(EMG) and Nerve Conduction Studies
An electromyogram (EMG) measures
the electrical impulses of muscles at rest and during contraction. Nerve
conduction studies, which measure nerve conduction velocity, determine
how well individual nerves can transmit electrical signals. Nerves control
the muscles in the body using electrical impulses, and these impulses make
the muscles react in specific ways. Nerve and muscle disorders cause the
muscles to react in abnormal ways.
An electromyogram (EMG) is done to:
Nerve conduction studies are done to:
Diagnose conditions that damage muscle
tissue, nerves, or the junctions between nerve and muscle (neuromuscular
junctions), for example, a herniated disc.
Evaluate the cause of weakness, paralysis,
involuntary muscle twitching, or other symptoms. Problems in a muscle,
the nerves supplying a muscle, the spinal cord, or the area of the brain
that controls a muscle can all cause these kinds of symptoms.
Detect and evaluate damage to the peripheral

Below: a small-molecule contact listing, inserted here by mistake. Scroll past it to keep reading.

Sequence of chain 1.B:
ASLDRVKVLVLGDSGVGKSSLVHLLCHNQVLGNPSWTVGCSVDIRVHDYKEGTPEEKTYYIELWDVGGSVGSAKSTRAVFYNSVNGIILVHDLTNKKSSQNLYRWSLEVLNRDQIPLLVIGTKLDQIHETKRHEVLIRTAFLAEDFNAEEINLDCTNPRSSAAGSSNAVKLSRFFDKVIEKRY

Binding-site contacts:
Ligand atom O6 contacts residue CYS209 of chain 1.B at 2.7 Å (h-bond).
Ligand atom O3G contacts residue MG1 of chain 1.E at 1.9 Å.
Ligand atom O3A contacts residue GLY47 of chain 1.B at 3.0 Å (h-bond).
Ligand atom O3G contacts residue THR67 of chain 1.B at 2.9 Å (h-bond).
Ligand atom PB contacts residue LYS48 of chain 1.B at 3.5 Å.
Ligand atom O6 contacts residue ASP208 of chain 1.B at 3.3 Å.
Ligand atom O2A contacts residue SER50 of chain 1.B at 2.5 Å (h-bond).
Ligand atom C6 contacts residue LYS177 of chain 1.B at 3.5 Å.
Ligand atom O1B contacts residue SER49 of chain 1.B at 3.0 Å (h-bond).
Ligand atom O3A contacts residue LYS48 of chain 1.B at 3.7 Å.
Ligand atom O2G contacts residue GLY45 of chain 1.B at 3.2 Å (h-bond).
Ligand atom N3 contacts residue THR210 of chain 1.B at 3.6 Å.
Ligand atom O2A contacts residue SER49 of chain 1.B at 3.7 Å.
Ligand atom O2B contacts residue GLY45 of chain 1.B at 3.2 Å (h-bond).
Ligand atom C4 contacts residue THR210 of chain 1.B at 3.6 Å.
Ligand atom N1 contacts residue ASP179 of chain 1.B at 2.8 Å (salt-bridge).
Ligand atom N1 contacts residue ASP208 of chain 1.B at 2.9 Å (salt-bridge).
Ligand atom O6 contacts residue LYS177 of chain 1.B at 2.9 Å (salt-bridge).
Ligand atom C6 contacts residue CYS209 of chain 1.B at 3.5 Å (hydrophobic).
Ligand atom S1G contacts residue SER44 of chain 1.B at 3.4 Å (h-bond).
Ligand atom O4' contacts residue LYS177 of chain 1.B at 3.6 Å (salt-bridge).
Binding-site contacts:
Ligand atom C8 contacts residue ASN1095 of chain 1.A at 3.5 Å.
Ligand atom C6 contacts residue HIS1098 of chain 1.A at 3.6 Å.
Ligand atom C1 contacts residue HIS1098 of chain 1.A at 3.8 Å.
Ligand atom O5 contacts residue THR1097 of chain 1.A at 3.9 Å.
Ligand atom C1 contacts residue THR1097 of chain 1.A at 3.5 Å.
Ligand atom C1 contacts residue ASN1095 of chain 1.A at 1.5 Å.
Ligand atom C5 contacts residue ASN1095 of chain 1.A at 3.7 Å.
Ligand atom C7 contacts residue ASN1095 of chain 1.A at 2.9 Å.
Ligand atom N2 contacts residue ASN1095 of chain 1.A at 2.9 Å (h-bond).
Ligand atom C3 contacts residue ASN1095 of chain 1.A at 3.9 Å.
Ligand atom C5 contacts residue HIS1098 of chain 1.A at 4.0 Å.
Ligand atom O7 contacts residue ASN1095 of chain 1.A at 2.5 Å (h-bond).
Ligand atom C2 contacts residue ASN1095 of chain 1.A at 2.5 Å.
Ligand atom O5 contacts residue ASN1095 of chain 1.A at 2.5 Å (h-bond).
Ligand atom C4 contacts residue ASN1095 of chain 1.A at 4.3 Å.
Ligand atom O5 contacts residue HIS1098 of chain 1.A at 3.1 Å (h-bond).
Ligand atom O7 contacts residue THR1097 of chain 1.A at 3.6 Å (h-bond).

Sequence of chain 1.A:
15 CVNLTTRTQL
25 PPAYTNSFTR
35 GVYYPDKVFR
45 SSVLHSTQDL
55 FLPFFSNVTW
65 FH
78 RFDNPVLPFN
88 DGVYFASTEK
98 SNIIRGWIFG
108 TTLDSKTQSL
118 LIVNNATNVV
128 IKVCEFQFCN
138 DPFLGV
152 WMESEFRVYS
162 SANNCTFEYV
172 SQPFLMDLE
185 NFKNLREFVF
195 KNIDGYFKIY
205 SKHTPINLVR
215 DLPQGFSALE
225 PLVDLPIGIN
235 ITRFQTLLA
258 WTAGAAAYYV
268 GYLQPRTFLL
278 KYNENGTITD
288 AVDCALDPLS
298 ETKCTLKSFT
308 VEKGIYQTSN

nervous system, which includes all the nerves that lead away from the brain
and spinal cord and the smaller nerves that branch out from those nerves.
Nerve conduction studies are often used to help diagnose nerve disorders,
such as carpal tunnel syndrome.
Identify the location of abnormal sensations,
such as numbness, tingling, or pain
EMG /NCV testing should be considered
EMG /NCV testing is proudly offered
at our Pleasant Valley office.
There is no response to care, but symptoms
Subjective complaints are evident, but
objective findings are not supportive.
X-rays, CT, MRI, or EMG are negative,
yet symptoms persist.
There is non-resolving radicular pain.
A determination of nerve irritation
or damage needs to be made.
The need for further care is to be evaluated
Real vs. imagined pain is questioned.